You’ve been told that you have a gifted child. You think you ought to be happy. A gifted child. People say parenting this kid should be a breeze. But instead of celebrating, you’re freaking out.
Your What-If-Brain goes wild.
What if I can’t answer all of his questions? What if she hates school? What if he gets bullied? What if she’s OCD, ADHD and HSP? What if he has meltdowns in public? What if she becomes a sociopath? What if I’m the most inept parent who was ever born? What if I give in too much? What if I’m too rigid? What if I’m too emotional? What if he grows up to hate me? What if she’s not successful? What if he’s too successful? What if she doesn’t do her homework? What if he never learns to tie his shoes? What if she never finds any friends? What if he never learns how to fail? What if I’m always overwhelmed and anxious? What if I’m just like my mother? What if I’m just like my father? What if I’m not enough? What if I’m too much? What if I fail miserably and my kid ends up in therapy for ten years talking about how I failed miserably?
The list goes on.
Parenting your gifted child. Not a breeze.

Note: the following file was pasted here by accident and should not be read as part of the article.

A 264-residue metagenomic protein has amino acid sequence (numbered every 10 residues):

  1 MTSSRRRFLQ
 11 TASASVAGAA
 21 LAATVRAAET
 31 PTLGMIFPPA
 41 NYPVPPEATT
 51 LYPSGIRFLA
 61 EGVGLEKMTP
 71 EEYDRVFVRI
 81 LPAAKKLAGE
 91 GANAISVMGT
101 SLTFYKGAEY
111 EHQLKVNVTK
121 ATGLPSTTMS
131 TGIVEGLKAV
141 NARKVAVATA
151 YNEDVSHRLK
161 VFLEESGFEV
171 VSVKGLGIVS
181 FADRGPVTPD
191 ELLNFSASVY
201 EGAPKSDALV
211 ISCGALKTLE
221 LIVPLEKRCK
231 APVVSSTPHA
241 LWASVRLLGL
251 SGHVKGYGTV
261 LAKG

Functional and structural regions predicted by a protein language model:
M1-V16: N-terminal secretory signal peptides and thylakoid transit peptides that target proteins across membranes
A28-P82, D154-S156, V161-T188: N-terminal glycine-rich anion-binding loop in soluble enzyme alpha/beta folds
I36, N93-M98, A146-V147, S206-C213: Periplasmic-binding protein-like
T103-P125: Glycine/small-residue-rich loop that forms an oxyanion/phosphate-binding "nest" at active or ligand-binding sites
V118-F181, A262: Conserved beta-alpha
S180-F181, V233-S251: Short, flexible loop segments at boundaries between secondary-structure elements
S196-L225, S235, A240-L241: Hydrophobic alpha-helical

What can you do?
In this social-media-internet age, there are easily accessible resources. For starters, you can go here, here and here.
But I wouldn’t be a good therapist, if I didn’t tell you to make time for introspection. Your child will benefit. More than you know.
Let me explain.
I know that you think your kid is gifted because of your partner, not you. Or because of your great-grandfather. Or because of the aliens who landed in your yard years ago. All of that may be true. But consider the possibility that you, too, may have these rainforest-minded traits.
Just look at how you worry. With great depth and creativity. Just like your kid.
Look at how sensitive you are to chemicals, sounds, smells, bad architecture and other people’s sadness.
Look at how darned curious you are and how you ache to learn about everything in this vast amazing universe.
Look at how you’re afraid of both failure and success.
Look at how you have trouble finding friends who aren’t overwhelmed by your enthusiasm.
Just like your kid.
Time to own it.
You have a rainforest mind. You are gifted.
The more you understand who YOU are, the better parent you’ll be.
To my bloggEEs: If you’re a parent of a child with a rainforest mind, let us know how that’s been for you. What are you learning about yourself? What are the wonderfully rainforest-y things your child is doing and how do you feel about them? What resources do you recommend to other parents? And if you suffer from severe What-If-Brain, read this.
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